Brazil starts fighting Amazon fires with military planes

BRAZIL, Aug. 26 (Reuters / EP) –

Brazilian military airplanes are throwing water on the fires of the Amazon rainforest in the state of Rondonia in response to worldwide outrage over the environmental disaster, according to a video released by the government.

The president of Brazil, Jair Bolsonaro, has authorized military operations in seven states to fight fire in the Amazon region, following requests from their local governments, a spokeswoman for his office reported.

Brazil starts fighting Amazon fires with military planes
Brazil starts fighting Amazon fires with military planes

The video, released this Saturday night by the Brazilian Ministry of Defense, shows a military plane discharging thousands of liters of water as it passed through clouds of smoke emerging from the jungle.

The measure occurs while the G7 leaders gathered in France expressed their dismay at the fires. French President Emmanuel Macron said that the G7 was approaching an agreement to offer technical and financial assistance to countries affected by the fires.

Throughout Brazil, almost 80,000 outbreaks of fire had been recorded on August 24, the largest number since at least 2013, according to the space research agency INPE.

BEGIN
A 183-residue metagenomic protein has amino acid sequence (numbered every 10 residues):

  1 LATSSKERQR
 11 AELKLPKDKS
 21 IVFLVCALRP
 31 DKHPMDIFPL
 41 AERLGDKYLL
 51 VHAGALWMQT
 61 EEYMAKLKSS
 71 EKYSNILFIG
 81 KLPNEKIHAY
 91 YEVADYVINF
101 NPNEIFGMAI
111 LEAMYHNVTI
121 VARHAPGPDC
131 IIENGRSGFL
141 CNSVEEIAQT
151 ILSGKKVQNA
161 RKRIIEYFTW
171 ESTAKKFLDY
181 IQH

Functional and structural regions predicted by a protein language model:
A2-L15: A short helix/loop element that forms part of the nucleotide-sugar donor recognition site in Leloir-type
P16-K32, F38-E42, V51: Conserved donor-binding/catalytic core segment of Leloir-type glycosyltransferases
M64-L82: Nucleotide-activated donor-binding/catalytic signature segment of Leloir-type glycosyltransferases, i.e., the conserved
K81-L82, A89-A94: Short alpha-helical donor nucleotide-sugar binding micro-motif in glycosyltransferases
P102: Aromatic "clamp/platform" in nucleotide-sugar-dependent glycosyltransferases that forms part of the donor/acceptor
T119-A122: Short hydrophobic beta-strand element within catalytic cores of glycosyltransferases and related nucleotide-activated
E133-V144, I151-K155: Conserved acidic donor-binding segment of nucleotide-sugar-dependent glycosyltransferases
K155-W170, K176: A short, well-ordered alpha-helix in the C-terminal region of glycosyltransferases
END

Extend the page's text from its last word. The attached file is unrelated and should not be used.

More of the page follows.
Bolsonaro announced Friday that he would send the Army, after several days of criticism from world leaders who said the Brazilian government was doing nothing to fight the fire. However, beyond Rondonia, the Government has not yet given operational details about the activity in other states.

In addition, the president announced through his Twitter account that he had accepted the offer of Israeli Prime Minister Benjamin Netanyahu for a plane and specialized support for firefighting operations.

The Ministry of Defense reported on Saturday that 44,000 troops were available in the northern region of the Amazon rainforest. However, he did not specify how many would be used in each place or what they would do.

The Minister of Justice, Sergio Moro, also authorized a military police force to help fight the fires, with 30 troops that would be sent from Brasilia to Porto Velho.

Meanwhile, Environment Minister Ricardo Salles has published a video in which several fire prevention trucks and other government vehicles appear, adding that they were on the ground to respond to fires in Rondonia.

The president of Colombia, Iván Duque, indicated on Sunday that he would seek a conservation pact with other Amazonian countries, first in bilateral meetings in Peru this week and then in the United Nations General Assembly.

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